I'll try not to eat too many cookies over my Christmas vacation, a time I need to devote to the final read-throughs of my new manuscript. It's a manuscript I'm handing in come January, and one that has caused me a fair amount of stress in recent weeks over whether or not to leave in certain details. It's a decision that's mine alone to make, and I'm sure you'll agree that any decision is easier to face with cookies. Make mine a whole plate, please. Merry Christmas!!

NOV
29

Give Thanks

In the week leading up to Thanksgiving, I participated in the #givethanks challenge, the goal of which was to flood social media with a wave of gratitude. In many ways, it's harder to be grateful these days, especially now that we're into the holiday season and so many people's plans (mine included) to see family are having to be cancelled. I'm close with my family, and it's quite devastating for me to not be experiencing the traditions that have been a part of my life as far back as I can remember. Plus, this all just sucks. All the staying home and lack of travel and events and activities, all the businesses that are closed (some even permanently), all the families affected by those who have lost their lives.

That said, there are always so many more things to be grateful for than to complain about, and I really enjoyed having a week to really think about those things. Everything from toilets and washers and dryers to family and friends to the body's ability to heal itself. Or how about the opportunity this year has given us to check in with our families more often, to spend more time with our pets, to become better cooks or bakers (or runners or gardeners). For me personally, I'm grateful for my job and the opportunity to have employment during this time, for the opportunity to have become educated, for a strong support circle including friends, family, and a kind and service-minded church community.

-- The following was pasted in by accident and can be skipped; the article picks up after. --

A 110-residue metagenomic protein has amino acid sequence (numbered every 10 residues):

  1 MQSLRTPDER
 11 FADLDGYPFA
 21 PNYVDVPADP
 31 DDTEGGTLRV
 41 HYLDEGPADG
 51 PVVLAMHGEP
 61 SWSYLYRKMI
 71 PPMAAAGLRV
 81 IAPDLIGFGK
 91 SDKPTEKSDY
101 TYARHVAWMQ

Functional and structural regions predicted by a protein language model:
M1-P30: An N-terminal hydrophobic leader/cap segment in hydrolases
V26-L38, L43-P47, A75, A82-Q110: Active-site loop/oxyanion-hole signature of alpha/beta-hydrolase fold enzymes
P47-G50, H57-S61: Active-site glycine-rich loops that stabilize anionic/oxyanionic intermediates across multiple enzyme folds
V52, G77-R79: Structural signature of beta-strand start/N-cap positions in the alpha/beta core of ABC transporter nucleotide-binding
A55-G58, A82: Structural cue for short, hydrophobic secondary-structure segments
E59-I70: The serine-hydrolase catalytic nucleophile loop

And even though this one isn't as significant or important in the overall scheme of things, I thought a lot during the week about how grateful I am for books. I'm grateful that there are so many to choose from, and that there are writers who have such beautiful and inspiring ways of telling the stories of their lives. I tend to stick to non-fiction, and I love hearing stories--both beautiful and tragic--of real people who are experiencing aspects of real life, whether positive or negative. I'm grateful that I'm a good reader, in that I can read fast and (mostly) comprehend everything. I know reading is a struggle for some, and others never got the chance to learn to read at all. Which makes me even more grateful that it's something I can do and enjoy on a daily basis.